How Ancestry Became a Best-Selling Amazon Product by Highlighting User’s Emotional Stories

Vineet Mehra, the company's CMO, spoke about its evolution at ANA Masters of Marketing week

Vineet Mehra took the stage at the 2018 ANA Masters of Marketing week. ANA Masters of Marketing
Headshot of Diana Pearl

Last year during the shopping spree that occurs annually between Black Friday and Cyber Monday, Amazon’s best-selling product wasn’t an Alexa, TV, iPad or any of the other usual suspects. It was a DNA testing kit from Ancestry.

Ten years ago, stories of a person’s genealogy and ancestral background were largely passed down through the generations by word-of-mouth. Thanks to the explosion of the at-home DNA testing kit category, people now have more concrete information than ever about their ancestral heritage. With that information comes a sense of excitement, and Ancestry is one of the companies that has capitalized on that interest. For $99, they sell at-home DNA test kits in the form of a tube that users can spit into and send off to a lab for testing. Once the kits are processed, they offer information about where your family comes from in geographic detail and allow you to connect online with potential DNA relatives.

"If I were to tell you two years ago that we could get a consumer to spit in this tube up to this black line, put it in a FedEx box and ship it in, you would have told us we were crazy."
—Vineet Mehra, Ancestry's CMO

Taking a test like Ancestry’s (other popular options include 23andMe and National Geographic Geno) is a relatively recent trend.

“If I were to tell you two years ago that we could get a consumer to spit in this tube up to this black line, put it in a FedEx box and ship it in, you would have told us we were crazy,” Vineet Mehra, Ancestry’s CMO, said at last week’s ANA Masters of Marketing week in Orlando.

And participate they did: Ancestry is growing faster than the pace of the internet. In more literal terms, the saliva it received from users last year would have been able to fill 7,800 Instant Pots. “That’s the level of consumer behavior change that we’ve driven,” Mehra said.

At ANA, Mehra spoke not only of the company’s unlikely growth but also about how Ancestry has been able to engage people with its product and its marketing. Ancestry’s made headlines for some of its campaigns, particularly those that focus less on the spit-in-a-tube-and-test-your-DNA process and more about the emotional journey a person goes on when they get one of the kits themselves.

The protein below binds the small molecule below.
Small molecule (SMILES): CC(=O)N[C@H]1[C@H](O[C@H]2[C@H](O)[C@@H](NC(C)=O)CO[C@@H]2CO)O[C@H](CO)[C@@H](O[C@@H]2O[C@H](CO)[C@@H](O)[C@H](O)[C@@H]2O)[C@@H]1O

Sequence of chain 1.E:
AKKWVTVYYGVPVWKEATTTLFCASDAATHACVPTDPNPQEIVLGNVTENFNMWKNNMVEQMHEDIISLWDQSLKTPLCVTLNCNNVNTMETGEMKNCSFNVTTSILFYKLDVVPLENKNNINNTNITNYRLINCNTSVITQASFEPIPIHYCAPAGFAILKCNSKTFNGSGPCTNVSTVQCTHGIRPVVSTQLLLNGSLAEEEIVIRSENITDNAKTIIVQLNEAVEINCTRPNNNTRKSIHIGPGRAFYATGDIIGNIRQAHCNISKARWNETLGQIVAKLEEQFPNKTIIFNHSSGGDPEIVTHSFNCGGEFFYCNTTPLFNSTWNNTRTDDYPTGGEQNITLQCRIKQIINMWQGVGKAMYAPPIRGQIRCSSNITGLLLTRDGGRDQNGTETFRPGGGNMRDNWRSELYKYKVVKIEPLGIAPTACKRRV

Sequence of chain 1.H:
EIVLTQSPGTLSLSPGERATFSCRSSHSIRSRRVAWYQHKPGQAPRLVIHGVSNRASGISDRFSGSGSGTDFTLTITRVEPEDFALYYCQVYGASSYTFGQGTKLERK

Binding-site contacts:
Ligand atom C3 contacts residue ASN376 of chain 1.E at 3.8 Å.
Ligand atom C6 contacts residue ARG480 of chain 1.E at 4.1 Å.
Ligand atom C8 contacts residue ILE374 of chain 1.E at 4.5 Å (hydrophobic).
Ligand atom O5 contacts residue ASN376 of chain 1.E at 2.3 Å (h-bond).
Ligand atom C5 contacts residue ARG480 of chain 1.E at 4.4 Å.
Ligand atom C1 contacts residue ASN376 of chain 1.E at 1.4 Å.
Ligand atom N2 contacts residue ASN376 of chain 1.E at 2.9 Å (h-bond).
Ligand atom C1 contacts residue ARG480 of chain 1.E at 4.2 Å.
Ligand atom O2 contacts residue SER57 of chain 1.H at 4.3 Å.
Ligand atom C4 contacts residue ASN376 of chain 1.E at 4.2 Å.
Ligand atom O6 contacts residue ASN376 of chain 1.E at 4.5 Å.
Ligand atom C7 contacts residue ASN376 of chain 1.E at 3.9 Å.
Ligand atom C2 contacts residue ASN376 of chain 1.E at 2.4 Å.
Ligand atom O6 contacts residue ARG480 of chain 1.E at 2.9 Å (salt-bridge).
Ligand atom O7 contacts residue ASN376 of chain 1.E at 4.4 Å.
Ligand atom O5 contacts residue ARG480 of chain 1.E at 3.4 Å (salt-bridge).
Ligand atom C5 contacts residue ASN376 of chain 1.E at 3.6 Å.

In one, they asked people about their preconceived notions about both their nationality before showing them their own results, many of which differed from what a person expected, an eye-opening look at how misguided people’s prejudices can be. Indeed, one of the people featured in the ad said that everyone should take this sort of test and that “there would be no such thing as extremism in the world” if people had the chance to.

Another powerful spot, launched last year on the Fourth of July, rounded up several direct descendants of those who signed the Declaration of Independence. Unlike the founding fathers who originally made up the signing of the historic document, this group was diverse, featuring men and women of a variety of backgrounds.

But shorter spots make up only part of Ancestry’s marketing strategy. The company’s goal, Mehra said, is to “take your customer and invite them into every part of your content ecosystem.” A big part of Ancestry’s content ecosystem is its long-form programming, particularly PBS’ Finding Your Roots and TLC’s Who Do You Think You Are?, both of which take famous people on a journey through their ancestry.

Mehra said both shows “take celebrities and turn them into customers and then do their reveal in the form of a TV show.” In Finding Your Roots, guests read their “book of life” that gives them details about their family history. On Who Do You Think You Are?, guests visit spots around the globe that hold significance to their families. The latter program has been nominated for six Emmy Awards, for what Mehra said is essentially branded content.

This fusion of content that’s compelling on its own with a branded message is the key to keeping marketing relevant, according to Mehra. But for Ancestry, what really provides an extra product is that people will talk about it without an incentive. He points to Al Roker’s five-minute-long recounting of his own results on the Today show—in an unsponsored segment—as evidence of that.

Mehra said, “To become a modern marketing organization, you have to have a brand side and the performance side at the same time.”

@dianapearl_ Diana is the deputy brands editor at Adweek and managing editor of Brandweek.